Visiting Lecturer in the Study of Women and Gender
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Lesbian, gay, bisexual and transgender (LGBT) history is deeply important to me for both personal and scholarly reasons. I grew up in a lesbian feminist household and community in Berkeley, California, in the 1970s. As a child, I spent most of my time in the company of others from that community. My best friend, Shem, also grew up in a lesbian feminist household, and we felt separated from mainstream society by a wide gulf of homophobia. Those early experiences and the wonderful guidance I received from the community of radical women I grew up in have sustained me over the years in my scholarly work.
I received my Ph.D. from Stanford University; my dissertation, Radical Relations: A History of Lesbian and Gay Parents and Their Children, 1945–2003 examined the experiences of lesbian mothers, gay fathers and their children from the Second World War to the present and looked at what implications these experiences have for LGBT history, histories of the family and the history of sexuality in the United States.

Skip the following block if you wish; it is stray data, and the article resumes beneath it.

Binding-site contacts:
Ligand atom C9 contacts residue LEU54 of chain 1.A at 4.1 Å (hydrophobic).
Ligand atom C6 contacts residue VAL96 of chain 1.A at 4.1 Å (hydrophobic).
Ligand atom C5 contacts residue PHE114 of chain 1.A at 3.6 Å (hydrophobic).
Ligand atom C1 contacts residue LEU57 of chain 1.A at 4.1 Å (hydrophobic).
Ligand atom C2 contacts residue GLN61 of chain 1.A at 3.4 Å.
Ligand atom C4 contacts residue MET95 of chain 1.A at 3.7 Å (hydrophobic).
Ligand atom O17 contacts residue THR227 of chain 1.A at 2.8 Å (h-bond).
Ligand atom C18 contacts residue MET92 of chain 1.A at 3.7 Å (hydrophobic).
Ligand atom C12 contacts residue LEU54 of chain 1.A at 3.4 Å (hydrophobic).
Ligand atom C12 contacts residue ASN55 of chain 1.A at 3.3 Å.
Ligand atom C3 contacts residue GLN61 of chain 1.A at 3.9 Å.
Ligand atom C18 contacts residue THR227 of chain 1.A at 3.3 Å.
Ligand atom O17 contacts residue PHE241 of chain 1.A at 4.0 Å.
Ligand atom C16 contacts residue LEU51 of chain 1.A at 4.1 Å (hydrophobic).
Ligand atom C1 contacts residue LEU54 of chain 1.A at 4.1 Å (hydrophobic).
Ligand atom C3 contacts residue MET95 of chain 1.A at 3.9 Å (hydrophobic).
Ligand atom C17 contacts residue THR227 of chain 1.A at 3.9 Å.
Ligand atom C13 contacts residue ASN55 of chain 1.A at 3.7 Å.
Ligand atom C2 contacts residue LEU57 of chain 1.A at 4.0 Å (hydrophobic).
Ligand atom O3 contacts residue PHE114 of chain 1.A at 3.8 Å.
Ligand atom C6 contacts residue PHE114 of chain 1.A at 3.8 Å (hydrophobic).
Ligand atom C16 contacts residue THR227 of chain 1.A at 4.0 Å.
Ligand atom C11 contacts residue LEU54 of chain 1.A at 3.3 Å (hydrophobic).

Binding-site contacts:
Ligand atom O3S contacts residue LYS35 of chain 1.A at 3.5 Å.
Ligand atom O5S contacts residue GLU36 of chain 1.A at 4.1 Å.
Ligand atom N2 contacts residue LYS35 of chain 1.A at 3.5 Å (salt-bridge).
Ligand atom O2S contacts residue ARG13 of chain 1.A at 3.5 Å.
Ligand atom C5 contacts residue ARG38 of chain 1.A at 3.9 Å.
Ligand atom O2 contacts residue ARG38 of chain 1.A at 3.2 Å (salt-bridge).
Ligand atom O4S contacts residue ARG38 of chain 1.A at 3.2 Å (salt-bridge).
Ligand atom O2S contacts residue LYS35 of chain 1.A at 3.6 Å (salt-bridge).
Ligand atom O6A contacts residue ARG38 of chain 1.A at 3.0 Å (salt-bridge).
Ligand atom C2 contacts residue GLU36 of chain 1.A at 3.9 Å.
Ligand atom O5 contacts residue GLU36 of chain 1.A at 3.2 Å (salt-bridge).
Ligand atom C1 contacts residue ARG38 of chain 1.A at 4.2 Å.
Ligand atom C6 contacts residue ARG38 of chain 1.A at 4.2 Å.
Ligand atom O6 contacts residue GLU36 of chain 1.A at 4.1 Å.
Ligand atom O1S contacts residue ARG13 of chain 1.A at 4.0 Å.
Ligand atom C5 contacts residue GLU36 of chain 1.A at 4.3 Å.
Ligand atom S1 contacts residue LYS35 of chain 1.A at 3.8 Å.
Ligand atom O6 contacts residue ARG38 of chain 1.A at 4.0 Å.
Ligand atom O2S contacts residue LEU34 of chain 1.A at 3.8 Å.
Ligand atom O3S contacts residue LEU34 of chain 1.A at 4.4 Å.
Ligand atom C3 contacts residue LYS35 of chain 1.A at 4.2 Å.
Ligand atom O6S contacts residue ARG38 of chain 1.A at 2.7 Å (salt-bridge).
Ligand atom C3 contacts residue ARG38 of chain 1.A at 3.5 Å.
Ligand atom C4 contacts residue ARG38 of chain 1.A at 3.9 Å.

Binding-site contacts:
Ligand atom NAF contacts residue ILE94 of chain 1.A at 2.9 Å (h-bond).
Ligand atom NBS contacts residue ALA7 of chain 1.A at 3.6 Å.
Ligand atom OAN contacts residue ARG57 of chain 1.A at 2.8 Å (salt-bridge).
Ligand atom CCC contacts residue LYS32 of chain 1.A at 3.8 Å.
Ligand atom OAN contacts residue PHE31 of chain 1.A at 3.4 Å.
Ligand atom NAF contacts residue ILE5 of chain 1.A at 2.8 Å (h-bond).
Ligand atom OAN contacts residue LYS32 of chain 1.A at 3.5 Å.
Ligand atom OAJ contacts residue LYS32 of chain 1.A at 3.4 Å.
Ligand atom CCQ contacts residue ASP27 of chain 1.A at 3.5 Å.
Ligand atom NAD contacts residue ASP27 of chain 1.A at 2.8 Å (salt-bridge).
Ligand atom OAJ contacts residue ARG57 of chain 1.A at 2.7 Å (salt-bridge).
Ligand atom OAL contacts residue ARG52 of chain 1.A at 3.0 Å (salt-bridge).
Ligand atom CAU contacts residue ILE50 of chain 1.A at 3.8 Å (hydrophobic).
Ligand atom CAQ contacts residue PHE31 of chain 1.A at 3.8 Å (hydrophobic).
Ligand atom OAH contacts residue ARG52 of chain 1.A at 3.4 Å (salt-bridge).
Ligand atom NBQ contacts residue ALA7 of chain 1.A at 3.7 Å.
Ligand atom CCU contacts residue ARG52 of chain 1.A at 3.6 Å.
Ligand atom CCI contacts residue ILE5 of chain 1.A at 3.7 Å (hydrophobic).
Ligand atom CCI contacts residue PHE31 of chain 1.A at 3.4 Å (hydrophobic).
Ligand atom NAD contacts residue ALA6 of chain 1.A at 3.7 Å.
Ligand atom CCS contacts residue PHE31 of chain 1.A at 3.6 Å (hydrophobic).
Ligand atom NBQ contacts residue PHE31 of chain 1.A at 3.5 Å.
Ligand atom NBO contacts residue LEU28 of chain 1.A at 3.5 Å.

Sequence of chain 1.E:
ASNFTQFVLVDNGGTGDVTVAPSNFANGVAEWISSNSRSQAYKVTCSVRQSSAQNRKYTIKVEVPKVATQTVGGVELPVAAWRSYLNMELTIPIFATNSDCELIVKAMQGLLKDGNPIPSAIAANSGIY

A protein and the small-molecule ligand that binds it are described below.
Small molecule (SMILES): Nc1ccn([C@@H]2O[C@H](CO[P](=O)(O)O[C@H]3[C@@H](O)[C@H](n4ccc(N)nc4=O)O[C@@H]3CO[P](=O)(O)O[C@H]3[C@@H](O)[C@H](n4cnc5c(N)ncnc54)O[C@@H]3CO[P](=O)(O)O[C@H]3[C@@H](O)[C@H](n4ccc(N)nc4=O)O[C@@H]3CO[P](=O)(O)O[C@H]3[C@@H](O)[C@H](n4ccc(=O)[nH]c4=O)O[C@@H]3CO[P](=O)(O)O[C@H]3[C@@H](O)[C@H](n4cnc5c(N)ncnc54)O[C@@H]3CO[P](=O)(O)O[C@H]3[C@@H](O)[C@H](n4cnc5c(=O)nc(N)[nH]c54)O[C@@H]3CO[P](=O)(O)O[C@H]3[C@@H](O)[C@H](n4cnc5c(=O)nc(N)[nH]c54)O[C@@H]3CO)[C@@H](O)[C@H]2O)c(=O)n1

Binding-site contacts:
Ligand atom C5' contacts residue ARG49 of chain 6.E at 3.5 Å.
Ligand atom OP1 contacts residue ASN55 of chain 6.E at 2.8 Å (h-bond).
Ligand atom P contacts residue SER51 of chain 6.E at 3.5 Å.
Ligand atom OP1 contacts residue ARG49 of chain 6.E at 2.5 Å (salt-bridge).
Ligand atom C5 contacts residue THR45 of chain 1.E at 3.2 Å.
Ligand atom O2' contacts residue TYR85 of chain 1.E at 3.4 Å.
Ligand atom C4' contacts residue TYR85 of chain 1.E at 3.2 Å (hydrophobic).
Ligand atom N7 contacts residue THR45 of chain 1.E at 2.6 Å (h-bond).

My research and teaching interests include LGBT history, queer studies, the history of radical social movements in the U.S., women's history, feminist theory and histories of sexuality. I am here at Smith on a Mellon postdoctoral grant, teaching LGBT history and Intro to Queer Studies, and revising my dissertation for publication.